The famous Steinway Mansion in Astoria, which has been on the market since 2010, was finally purchased by two investors for $2.6 million on Friday.
Philip Loria of Loria and Associates in Astoria confirmed that he and a partner bought the former summer home of the famous piano-making family.
“We’ve been working with [Councilman Costa Constantinides (D-Astoria)] on what to do with the house,” Loria said.
Both Loria and his business partner grew up in Astoria and, according to Constantinides, understand the importance of the Steinway Mansion.
“These are local neighborhood guys who know the house and know that it’s part of the community,” the Councilman said.
What remains a concern for The Friends of Steinway Mansion is whether the house will remain preserved and become open to the public as a museum.
The community group had hoped to raise $5 million to purchase the property and restore it on their own.
The group, lead by the Greater Astoria Historical Society Director Bob Singleton, remained passionate over the years.
“A lot of people don’t realize that the Astoria Historical Society originally started at the mansion some 30 years ago,” Singleton recalled. “The old letterhead even had the mansion on it. We have a deep connection with Steinway and Sons and the house has become a part of the neighborhood’s DNA.”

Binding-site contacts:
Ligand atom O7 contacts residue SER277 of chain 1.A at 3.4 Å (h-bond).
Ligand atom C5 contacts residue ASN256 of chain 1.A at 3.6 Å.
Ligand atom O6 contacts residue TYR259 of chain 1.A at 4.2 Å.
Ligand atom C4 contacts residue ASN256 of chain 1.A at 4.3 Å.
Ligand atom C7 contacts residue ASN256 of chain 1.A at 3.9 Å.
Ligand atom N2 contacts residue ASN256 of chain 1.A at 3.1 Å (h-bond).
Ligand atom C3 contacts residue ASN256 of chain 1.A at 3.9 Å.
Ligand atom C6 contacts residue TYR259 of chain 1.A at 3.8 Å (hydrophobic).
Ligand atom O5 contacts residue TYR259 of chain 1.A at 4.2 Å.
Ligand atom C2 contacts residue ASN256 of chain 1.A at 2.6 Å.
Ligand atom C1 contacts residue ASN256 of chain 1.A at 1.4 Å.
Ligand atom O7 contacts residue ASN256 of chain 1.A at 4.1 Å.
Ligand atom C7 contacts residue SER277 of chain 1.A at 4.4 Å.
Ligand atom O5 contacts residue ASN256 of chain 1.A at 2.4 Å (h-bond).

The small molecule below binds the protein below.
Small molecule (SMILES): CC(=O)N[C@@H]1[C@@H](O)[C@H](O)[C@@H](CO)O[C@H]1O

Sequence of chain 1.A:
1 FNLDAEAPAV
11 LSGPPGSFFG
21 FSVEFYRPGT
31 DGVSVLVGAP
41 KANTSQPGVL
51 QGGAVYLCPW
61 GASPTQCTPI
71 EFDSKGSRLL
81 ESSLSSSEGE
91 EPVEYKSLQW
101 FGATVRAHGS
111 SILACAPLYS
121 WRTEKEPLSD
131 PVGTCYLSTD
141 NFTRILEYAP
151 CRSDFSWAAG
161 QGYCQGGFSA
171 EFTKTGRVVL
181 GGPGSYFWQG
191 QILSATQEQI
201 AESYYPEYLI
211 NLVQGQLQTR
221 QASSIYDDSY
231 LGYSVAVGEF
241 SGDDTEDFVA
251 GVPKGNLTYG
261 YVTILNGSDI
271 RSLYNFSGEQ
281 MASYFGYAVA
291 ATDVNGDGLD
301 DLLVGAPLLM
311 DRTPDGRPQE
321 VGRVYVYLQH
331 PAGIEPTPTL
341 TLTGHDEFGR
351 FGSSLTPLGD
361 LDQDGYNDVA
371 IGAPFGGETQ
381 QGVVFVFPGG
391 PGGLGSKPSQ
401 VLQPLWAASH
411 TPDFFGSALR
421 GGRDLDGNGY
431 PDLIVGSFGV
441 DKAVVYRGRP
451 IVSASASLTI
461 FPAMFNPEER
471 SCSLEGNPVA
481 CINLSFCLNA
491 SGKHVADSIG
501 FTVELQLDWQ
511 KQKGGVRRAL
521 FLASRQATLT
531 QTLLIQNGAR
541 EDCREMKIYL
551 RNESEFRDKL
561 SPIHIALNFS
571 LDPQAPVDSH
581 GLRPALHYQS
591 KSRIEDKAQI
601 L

After word broke of the sale, The Friends of Steinway Mansion took to Twitter.
“We hope it will be preserved and available to the community,” the post read.
Though the group did not end up purchasing the house, Singleton said he is hopeful that Steinway Mansion will become a museum.
Loria said the Friends of Steinway Mansion need not worry about the future of the mansion.
“We have no plans to tear it down and make it into a nightclub,” he said. “We are looking to create a way that it will be open to the public. We want to create a win-win for everyone.”
It could not be confirmed if Loria planned to work with The Friends of Steinway Mansion but he was clear that he did not want to close the house off to the community.
“We’re ready to go forward here and listen to what the new person has to say,” Singleton said. “We’re very much interested in pursuing the original plan we had. We’re looking forward to having a conversation with the new owners.”
Constantinides was also optimistic that the Steinway mansion will remain part of the community.
“It’s still very early on but I feel confident that this is moving in the right direction,” he said. “We want to see something people can come to and celebrate the historical nature of the house and to show how awesome a place Astoria is.”